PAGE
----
Dating: The Final Frontier

This At-Home DNA Kit Tells You If Your Relationship Is Doomed

It uses real "science."
It's as easy as paying US$164 and spitting in a tube! (Facebook)

It’s as easy as paying US$164 and spitting in a tube! (Facebook)

Want to know what the future holds for your fab new Tinder boyfriend? A Canadian company is claiming they’ve devised an at-home test that can scientifically predict whether you and your partner are destined for long-term happiness.

The Couples Kit, created by Ontario-based Instant Chemistry, has couples participate in genetic and psychological tests to determine their compatibility, the Daily Mail reports.

“Through intensive research scientists have found that long-term relationship satisfaction stems from two constants – your DNA and core personality – and how those match up with your partners,” Instant Chemistry’s chief science officer, Sara Seabrooke, is quoted as saying.

After paying $164 for the kit, daters each spit in a tube, and send it back to the company. Scientists then analyze the spit to determine if the daters’ genetic make-ups are compatible. They also investigate how each dater’s brain processes seratonin, which can indicate how couples have contrasting emotional reactions to different situations.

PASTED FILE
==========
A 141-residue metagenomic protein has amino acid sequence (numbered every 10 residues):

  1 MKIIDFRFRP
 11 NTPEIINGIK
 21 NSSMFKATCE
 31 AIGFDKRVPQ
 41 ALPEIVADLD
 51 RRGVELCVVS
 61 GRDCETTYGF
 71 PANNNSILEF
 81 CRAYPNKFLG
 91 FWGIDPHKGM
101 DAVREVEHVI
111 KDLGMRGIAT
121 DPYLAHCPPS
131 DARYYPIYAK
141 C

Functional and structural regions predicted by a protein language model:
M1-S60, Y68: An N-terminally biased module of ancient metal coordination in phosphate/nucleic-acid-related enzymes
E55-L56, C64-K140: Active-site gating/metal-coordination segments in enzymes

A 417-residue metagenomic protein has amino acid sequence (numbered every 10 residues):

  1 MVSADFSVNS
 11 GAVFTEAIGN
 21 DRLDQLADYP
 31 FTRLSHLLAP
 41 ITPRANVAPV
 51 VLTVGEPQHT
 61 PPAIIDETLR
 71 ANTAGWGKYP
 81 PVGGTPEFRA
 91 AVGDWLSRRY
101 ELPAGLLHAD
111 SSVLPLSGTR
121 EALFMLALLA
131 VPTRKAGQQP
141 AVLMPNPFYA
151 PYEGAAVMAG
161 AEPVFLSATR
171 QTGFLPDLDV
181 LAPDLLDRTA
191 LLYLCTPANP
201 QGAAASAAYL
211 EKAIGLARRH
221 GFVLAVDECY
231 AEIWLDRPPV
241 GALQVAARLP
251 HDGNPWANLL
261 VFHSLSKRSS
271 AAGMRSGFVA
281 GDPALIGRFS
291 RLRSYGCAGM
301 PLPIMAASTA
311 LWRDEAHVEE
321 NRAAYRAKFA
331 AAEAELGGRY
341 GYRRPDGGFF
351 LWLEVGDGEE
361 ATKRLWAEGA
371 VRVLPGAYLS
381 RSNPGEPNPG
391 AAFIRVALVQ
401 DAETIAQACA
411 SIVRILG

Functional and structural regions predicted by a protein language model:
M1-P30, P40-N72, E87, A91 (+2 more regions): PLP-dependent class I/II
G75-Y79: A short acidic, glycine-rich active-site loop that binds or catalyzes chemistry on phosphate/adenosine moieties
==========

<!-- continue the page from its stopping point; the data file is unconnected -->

The couples are also asked to fill out an online test, which determines their personality compatibility.

If Instant Chemistry senses a couple is headed for disaster once the tests are complete, they’ll give the couple advice on how best to improve their relationship.

“Most couples who take the Instant Chemistry test obtain an overall compatibility score between 60-80%,” Instant Chemistry’s FAQ page says. “Depending on your scores we’ll also provide tips to help you nurture your relationship and help it grow. Never before has science been so useful for helping you improve the most important aspect of your life: who you choose to share it with.”

Sadly, Instant Chemistry’s Couples Kit is only currently available for heterosexual couples, but their site says they’re “running a research trial to find out” if they could apply the same science to LGBTQ couples.

Follow Jordyn Taylor on Twitter or via RSS. jtaylor@observer.com